Derek Freeman
The Fateful Hoaxing of Margaret Mead

After Mead had agreed to supplement her hook in the way William Morrow had suggested, he assured her that he would do everything in his power to see that Coming of Age in Samoa would have 'a real show with the general public.' This was principally achieved by the expertly concocted illustration on the dust jacket of the first edition, which Mead, before leaving New York, had seen and approved. It shows, by the alluring light of a just-risen full moon, a bare-breasted Samoan girl, inflamed with passion, leading her half-naked lover to what Mead, in her fanciful text, called a tryst beneath the palm trees. On March 14, 1926, after her hoaxing by Fa'apua'a and Fofoa, Mead had quite mistakenly concluded that in Samoa there is at puberty no curb on sexual activity. By the fall of 1928, this fiction, as was flamboyantly depicted on its dust jacket, had become the leitmotiv of a book vouched for by Franz Boas as a 'painstaking investigation.'

Mead's vexing problem in Coming of Age in Samoa was to reconcile the fiction that she had taken to be fact with all of the other information she had collected about Samoa and, at the same time, produce an account of a problem-free society that would warrant the desired generalization of universal applicability that 'the difficulties of adolescent girls' cannot be explained other than in terms of the 'social environment.' This she attempted to do in the first of the two chapters added to Coming of Age in Samoa at William Morrow's request. She began with the fiction of the adolescent girl's 'many years of casual love-making' and then proceeded to airy denial of anything that might detract from what she called 'the general casualness of the whole society.'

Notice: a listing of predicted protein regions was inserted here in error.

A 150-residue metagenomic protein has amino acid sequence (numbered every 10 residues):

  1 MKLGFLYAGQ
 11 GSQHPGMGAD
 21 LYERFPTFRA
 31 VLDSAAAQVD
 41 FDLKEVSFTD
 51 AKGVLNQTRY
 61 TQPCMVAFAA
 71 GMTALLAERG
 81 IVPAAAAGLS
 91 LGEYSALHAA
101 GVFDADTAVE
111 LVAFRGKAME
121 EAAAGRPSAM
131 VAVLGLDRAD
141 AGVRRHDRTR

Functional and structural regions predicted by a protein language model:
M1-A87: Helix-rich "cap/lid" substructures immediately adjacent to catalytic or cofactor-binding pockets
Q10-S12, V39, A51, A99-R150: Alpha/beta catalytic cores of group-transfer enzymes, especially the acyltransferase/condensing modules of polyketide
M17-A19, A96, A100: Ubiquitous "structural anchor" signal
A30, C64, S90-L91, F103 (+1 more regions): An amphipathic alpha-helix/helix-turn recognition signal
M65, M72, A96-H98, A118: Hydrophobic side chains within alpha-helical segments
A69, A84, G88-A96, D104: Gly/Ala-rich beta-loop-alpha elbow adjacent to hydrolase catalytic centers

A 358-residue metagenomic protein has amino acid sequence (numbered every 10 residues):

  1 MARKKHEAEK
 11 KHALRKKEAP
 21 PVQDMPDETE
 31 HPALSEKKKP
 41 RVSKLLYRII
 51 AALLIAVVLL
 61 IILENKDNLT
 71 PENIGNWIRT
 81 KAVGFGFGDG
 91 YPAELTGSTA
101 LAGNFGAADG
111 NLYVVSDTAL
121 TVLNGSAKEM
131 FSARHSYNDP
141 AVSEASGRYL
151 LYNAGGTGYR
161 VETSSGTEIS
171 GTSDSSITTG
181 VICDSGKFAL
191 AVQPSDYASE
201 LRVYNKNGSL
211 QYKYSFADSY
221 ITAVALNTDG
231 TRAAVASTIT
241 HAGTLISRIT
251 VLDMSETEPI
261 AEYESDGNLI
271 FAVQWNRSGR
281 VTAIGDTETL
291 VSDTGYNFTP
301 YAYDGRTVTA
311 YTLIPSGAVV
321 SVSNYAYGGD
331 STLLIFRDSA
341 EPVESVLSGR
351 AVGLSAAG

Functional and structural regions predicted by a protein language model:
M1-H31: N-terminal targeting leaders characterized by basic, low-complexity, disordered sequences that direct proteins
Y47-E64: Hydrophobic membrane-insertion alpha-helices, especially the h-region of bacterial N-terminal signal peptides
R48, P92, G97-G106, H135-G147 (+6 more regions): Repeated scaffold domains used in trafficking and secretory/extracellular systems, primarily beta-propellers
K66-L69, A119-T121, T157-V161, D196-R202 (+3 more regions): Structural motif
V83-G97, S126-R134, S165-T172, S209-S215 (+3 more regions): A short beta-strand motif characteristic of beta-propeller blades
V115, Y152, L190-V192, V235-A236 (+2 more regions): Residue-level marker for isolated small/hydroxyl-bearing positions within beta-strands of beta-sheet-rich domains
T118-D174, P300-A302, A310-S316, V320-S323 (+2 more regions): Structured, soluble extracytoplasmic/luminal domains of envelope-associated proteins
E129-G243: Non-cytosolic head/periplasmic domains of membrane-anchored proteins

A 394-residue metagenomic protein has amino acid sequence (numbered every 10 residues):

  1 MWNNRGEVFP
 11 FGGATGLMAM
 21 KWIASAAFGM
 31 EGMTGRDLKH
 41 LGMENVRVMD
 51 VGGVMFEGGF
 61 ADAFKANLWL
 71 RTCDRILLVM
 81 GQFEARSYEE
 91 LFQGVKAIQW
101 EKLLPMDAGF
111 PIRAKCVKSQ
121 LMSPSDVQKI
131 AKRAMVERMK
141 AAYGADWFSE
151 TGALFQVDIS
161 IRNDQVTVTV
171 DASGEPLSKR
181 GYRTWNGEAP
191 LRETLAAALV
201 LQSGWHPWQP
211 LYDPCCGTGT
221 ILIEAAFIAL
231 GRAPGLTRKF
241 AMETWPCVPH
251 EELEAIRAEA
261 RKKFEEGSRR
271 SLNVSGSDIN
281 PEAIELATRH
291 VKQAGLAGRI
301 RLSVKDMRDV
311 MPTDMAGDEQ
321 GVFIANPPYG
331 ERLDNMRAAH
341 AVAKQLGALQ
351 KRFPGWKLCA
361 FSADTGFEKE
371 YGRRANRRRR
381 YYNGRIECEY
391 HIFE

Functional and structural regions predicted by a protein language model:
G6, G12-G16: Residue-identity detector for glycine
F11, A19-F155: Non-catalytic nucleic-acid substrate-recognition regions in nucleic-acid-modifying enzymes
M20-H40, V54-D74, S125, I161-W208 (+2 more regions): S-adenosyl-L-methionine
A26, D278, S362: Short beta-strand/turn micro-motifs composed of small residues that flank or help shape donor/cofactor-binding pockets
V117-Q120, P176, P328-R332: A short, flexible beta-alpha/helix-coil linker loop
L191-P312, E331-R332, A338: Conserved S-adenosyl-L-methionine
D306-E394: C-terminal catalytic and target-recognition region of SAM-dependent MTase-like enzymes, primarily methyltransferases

In this chapter, as in her other writings on Samoa, Mead totally ignored tacts well known to her that were inconsistent with the cultural pattern she was intent on establishing. The belief on the part of Mead and Benedict in patterns that lie beyond the empirical variability of the observable world is a latter-day version of an idealist notion that can he traced back to Plato. For Plato, the variable world of phenomena was 'nothing hut the reflection of a limited number of fixed and unchanging forms,' eide, as he called them, or 'essences as they were called by the Thomists.' It is these that are believed to be real, with variation being attributed to the imperfect expression of an underlying essence. Thus, for fervent upholders of cultural patterning like Benedict and Mead, departures from a postulated cultural pattern are 'viewed as merely accidental, and as having little theoretical significance,' a stance that readily leads to denials and distortions of a quite flagrant order.

Thus, although on New Year's Day, 1926, Mead lived through a hurricane that, as she described it at the time, 'destroyed every house' in a nearby village and caused a severe famine, she nonetheless claimed, in seeking to establish a pattern of 'general casualness,' that 'neither poverty or great disasters' threaten the people of Samoa. Although she knew that Sotoa, the high chief of Luma, had in 1924 been dismissed from his position as district governor of Manu'a for opposition to U.S. government policy, she nonetheless described Samoa as a place where 'no one suffers for his convictions.' In her loose-leaf folder, she recorded two cases of forcible rape, one on Ta'ti and the other on Olosega. Yet in her paper 'The Role of the Individual in Samoan Culture,' which, with the approval of Franz Boas, was submitted to the National Research Council in November 1927 as part of her report, she states that 'the idea of forceful rape or of any sexual act to which both participants do not give themselves freely is completely foreign to the Samoan mind.'

  The World was all before them, where to choose
Their place of rest, and Providence their guide:
They, hand in hand, with wand'ring steps and slow,

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Through Eden took their solitary way.